Iran hails Russia-Turkey agreement to avoid Idlib onslaught
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Iran hails Russia-Turkey agreement to avoid Idlib onslaught

Foreign minister says deal to create demilitarized zone around the opposition bastion is an example of ‘responsible diplomacy’

Syrians from the rebel-held northern city of Idlib and its surrounding towns wave opposition flags and chant slogans as they gather for an anti-government demonstration in Idlib on September 14, 2018. (AFP Photo/Omar Haj Kadour)
Syrians from the rebel-held northern city of Idlib and its surrounding towns wave opposition flags and chant slogans as they gather for an anti-government demonstration in Idlib on September 14, 2018. (AFP Photo/Omar Haj Kadour)

Iran’s foreign minister on Tuesday hailed an agreement between Turkey and Russia to avert an assault on Syria’s last major rebel stronghold in Idlib province as an example of “responsible diplomacy.”

After more than four hours of negotiations in the Black Sea resort of Sochi on Monday, regime ally Russia and rebel backer Turkey agreed to create a demilitarized zone around the opposition bastion.

“Intensive responsible diplomacy over the last few weeks … is succeeding to avert war in Idlib with a firm commitment to fight extremist terror,” Iranian Foreign Minister Mohammad Javad Zarif wrote on Twitter.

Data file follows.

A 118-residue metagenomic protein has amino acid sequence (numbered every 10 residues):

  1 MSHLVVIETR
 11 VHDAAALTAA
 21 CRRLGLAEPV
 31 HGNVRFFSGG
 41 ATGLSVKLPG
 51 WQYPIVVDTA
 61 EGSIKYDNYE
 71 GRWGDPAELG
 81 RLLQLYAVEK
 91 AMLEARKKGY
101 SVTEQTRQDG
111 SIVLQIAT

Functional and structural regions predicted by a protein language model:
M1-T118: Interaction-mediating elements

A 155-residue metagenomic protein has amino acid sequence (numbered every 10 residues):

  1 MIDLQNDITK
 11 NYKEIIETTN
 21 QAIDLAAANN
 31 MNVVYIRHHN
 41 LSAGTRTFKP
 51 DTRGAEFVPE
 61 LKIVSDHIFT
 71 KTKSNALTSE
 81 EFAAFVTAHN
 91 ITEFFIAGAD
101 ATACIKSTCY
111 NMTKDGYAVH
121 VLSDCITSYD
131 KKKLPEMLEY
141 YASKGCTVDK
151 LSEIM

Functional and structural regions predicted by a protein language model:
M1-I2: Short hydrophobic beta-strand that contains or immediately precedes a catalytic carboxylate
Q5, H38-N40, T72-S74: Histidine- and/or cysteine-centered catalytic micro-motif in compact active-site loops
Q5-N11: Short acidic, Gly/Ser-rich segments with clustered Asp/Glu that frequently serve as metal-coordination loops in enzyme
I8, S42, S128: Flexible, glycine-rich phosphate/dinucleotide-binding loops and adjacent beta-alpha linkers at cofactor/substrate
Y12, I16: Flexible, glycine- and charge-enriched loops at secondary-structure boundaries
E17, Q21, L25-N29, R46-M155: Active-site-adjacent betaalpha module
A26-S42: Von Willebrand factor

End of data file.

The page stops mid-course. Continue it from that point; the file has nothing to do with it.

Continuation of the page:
“Diplomacy works,” he added, pointing to his visits to Ankara and Damascus as well as a three-way summit between the leaders of Iran, Russia and Turkey earlier this month.

Iranian Foreign Minister Mohammad Javad Zarif listens during a meeting between the Iranian president and the North Korean foreign minister in the capital Tehran on August 8, 2018 (AFP Photo/Atta Kenare)

Asked at a news conference Tuesday whether Iran was consulted about the Sochi decision, Zarif said: “Yes, Iran has always been at the center of consultations,” the semi-official news agency ISNA reported.

Tehran and Moscow are key supporters of President Bashar Assad in the country’s seven-year civil war, while Ankara backs opposition fighters seeking the ouster of the Syrian leader.

Russian President Vladimir Putin and his Turkish counterpart Recep Tayyip Erdogan agreed on Monday to create a 15-20 kilometer-wide buffer zone along the line of contact between rebels and regime troops by October 15.

This picture taken in Kafr Ain on September 7, 2018, shows smoke rising as government forces target the city, 4 kilometers east of Khan Sheikhoun in the southern countryside of Idlib province. (AFP Photo/Anas Al-Dyab)

The agreement entails the “withdrawal of all radical fighters” from Idlib as well as “heavy weaponry from this zone,” Putin said.

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